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The midterm dust is settling, and we now know who controls the chambers of the 118th Congress (even if we still don’t know all the actual players).

The headlines highlight the divisions of power – and the reality is that swing-for-the-fences legislation of any kind will have a tough road ahead. Despite that, at AJW we see only strengthening opportunities for climate tech innovators.


Historic Climate-Related Legislation is Safe

The narrow margins in both chambers mean that laws on the books will remain in place since neither party enjoys enough of an advantage to overturn significant legislation. There may be some friction ahead in navigating appropriations (although most of the programs in these two bills are funded or do not need a specific appropriation), but the bottom line is that Treasury, DOE, and EPA will stay very busy implementing the tax credits, investments and grants defined in the Infrastructure Investment and Jobs Act, the Inflation Reduction Act, and the CHIPS+ Act.

There are Congressional Opportunities Ahead

After January 2023, we expect legislators to focus on areas of climate innovation with the best prospects for bipartisan support in a closely divided Congress. Bipartisan opportunities include:

  • A National Clean Fuel Standard: Both parties have signaled interest in a technology-neutral policy to decarbonize transportation emissions. While the devil is in the details, members across the political spectrum see opportunities for decarbonizing technologies they favor. Transportation emissions are the single largest source of overall U.S. GHG emissions. A national clean fuel standard would help transportation fuel and vehicle innovators. It also would help scale sustainable aviation fuel and maritime fuels to tackle emissions in these hard-to-abate transportation sectors.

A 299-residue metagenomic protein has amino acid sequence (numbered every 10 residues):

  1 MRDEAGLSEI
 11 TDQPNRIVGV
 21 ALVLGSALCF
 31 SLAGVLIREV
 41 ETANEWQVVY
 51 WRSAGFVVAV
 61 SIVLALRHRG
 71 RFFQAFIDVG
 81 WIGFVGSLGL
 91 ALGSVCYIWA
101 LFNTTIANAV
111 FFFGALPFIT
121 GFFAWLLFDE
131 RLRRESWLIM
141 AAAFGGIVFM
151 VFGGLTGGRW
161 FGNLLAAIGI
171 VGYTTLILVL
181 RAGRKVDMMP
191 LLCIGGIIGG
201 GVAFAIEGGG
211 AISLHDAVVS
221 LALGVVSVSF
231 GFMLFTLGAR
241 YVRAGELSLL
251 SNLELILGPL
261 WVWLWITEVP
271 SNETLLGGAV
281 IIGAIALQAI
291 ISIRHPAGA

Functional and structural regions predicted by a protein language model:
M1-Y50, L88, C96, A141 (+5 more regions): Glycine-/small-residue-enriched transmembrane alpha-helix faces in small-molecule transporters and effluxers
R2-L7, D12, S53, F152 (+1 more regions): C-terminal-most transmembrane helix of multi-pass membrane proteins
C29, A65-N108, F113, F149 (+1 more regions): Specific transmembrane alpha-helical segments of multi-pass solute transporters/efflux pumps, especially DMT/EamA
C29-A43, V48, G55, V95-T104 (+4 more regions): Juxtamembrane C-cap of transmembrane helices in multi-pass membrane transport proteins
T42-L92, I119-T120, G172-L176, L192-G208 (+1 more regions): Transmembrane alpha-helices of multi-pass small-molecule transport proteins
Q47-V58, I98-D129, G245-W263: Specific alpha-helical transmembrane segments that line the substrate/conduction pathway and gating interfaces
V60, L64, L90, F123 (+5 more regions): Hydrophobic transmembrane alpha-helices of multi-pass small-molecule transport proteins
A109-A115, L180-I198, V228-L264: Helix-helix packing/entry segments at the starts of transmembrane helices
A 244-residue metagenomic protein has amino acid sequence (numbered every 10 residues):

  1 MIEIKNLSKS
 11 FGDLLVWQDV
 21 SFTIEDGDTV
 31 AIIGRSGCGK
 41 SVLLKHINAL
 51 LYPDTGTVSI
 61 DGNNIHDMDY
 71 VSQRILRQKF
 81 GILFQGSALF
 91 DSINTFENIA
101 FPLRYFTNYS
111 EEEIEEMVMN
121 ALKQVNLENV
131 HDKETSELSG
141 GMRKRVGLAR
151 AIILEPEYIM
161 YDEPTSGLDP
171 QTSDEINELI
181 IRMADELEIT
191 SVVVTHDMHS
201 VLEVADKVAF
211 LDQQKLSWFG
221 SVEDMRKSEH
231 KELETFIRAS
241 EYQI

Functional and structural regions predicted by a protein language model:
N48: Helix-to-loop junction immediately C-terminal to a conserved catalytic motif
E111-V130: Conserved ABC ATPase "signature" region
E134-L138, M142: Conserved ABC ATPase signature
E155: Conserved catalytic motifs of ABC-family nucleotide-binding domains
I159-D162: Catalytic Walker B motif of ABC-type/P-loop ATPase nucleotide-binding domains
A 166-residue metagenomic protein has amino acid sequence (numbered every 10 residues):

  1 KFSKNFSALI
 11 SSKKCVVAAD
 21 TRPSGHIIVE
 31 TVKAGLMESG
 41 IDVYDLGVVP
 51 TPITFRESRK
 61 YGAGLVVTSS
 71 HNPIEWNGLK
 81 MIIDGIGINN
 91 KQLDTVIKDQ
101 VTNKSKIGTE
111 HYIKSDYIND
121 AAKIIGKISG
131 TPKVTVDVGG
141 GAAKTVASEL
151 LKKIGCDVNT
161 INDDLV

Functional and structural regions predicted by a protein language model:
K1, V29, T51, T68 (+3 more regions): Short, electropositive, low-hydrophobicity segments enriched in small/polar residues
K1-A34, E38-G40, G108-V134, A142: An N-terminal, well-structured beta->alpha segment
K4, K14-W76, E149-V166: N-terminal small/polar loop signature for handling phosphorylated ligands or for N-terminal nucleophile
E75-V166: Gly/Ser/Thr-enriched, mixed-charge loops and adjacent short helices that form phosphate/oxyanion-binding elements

• Carbon Capture: Industrial decarbonization will benefit from policies that encourage innovations in handling carbon from process emissions. From catalysts to sequestration, technologies in this sector will be critical in reducing emissions from cement, steel, and other industrial processes. The recently enhanced incentives for CCS are powerful – but now we need to look at how emission abatement can be paired with capture strategies to maximize the community benefits from the energy transition.
  • Permitting: A narrow path exists to ease permitting regulations to help speed up critical infrastructure projects that involve the grid, pipelines (including those for carbon capture storage), and more. That is exciting and potentially helpful. At the same time, we need to ensure new legislation maintains a level playing field for private sector participation in this market.
The Power of the States

While the attention has focused largely on the national elections, AJW also sees significant opportunities on the state level, particularly in California and New York. CARB’s recently released 2022 Scoping Plan and New York’s Climate Act both offer significant opportunities for innovators interested in these markets. Also of note, Washington State’s Low Carbon Fuel Standard launches in 2023, adding to programs in Oregon and California. With Canada’s newly adopted clean fuel program, there is now a multi-billion dollar North American market for low-carbon transportation fuels.

Voluntary Action

Increasingly, corporations are taking on decarbonization goals on their own to reduce risks and meet shareholder expectations. The SEC will likely finalize climate disclosure rules in the next year which will create increased pressure for companies to identify climate risks and create plans to mitigate them. At the same time, many companies are looking at the energy transition as a growth opportunity. We do not see the election slowing either trend.


The Uptake?

While major new legislative initiatives may be difficult, the outlook is not all doom and gloom. The unprecedented laws already on the books give innovators a strong foundation from which to develop their technologies and get them to market. There’s even a pathway for policies where both parties can meet in the middle, contrary to some of the more spectacular headlines. We see a lot of possibilities in front of us for our clients and for the industry.

We’ve said it before and we’ll say it again:
Decarbonization won’t happen overnight. Let’s get to work.


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